Six months after the Games it was discovered he had played minor league professional baseball prior to the games. This was a strict no-no at the time. He was paid about $50 for his six games. Most white athletes did the same thing, but they used aliases to prevent their discovery. Jim’s mistake, he didn’t. The International Olympic Committee (IOC) reviewed his case and in the end stripped him of his medals, records and other awards. However the IOC didn’t follow their own rules. The Olympic rules said that any appeals must be filed within 30 days of the closing of the Games. The objections weren’t filed until 6 months after the Games.

In 1982 the Jim Thorpe Foundation with the support of the US Congress petitioned the IOC to reverse their 1913 ruling. They were successful and on January 18, 1983 the IOC presented commemorative medals to two of Jim’s children in a special ceremony. His original medals were stolen from a museum and to this day have never been recovered.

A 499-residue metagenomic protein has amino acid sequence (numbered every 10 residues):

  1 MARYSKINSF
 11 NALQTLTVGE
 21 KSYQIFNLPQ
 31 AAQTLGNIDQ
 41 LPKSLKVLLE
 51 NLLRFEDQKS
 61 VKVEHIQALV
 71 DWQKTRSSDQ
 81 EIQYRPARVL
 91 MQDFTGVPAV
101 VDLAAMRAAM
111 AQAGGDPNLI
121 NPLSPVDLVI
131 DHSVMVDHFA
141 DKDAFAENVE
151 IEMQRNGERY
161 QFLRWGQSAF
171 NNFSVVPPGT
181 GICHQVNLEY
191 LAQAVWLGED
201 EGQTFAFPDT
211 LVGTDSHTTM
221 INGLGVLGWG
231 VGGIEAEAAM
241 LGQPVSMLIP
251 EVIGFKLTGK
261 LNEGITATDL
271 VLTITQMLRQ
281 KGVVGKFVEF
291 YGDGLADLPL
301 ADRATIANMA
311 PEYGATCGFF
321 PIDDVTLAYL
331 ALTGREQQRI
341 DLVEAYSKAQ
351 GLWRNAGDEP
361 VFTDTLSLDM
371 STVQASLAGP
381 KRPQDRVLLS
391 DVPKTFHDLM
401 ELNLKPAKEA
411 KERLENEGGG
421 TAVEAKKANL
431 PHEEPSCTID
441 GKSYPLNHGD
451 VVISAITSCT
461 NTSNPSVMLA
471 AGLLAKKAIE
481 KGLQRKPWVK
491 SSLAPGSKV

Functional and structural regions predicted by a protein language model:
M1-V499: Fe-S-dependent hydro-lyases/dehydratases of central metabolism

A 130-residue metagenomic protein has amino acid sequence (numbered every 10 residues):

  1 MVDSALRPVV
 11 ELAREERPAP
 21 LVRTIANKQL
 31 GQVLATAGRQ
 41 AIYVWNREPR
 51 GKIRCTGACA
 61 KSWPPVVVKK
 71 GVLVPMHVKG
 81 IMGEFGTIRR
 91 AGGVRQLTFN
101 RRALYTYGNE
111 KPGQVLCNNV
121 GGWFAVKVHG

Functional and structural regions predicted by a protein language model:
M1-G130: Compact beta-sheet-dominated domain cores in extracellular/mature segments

After the Olympic Games ended in 1913 he played professional baseball for the National League champion New York Giants and later the Boston Bears and the Cincinnati Reds. He retired from baseball in 1919.

Next he played professional football with the Canton Bulldogs of the fledgling American Professional Football Association (APFA) the forerunner to the NFL. Jim played six seasons from 1920 to 1928. He retired at age 41. Thorpe was First Team All-Pro in 1923, NFL 1920s All-Decade Team, NFL 50th Anniversary All-Time Team, College Football Hall of Fame, and Pro Football Hall of Fame inductee in 1963. He is one of 17 players in the Hall in the charter class. Jim was the first president of the APFA from 1920 to 1921 while at the same time playing. He is considered one of the founders of the NFL.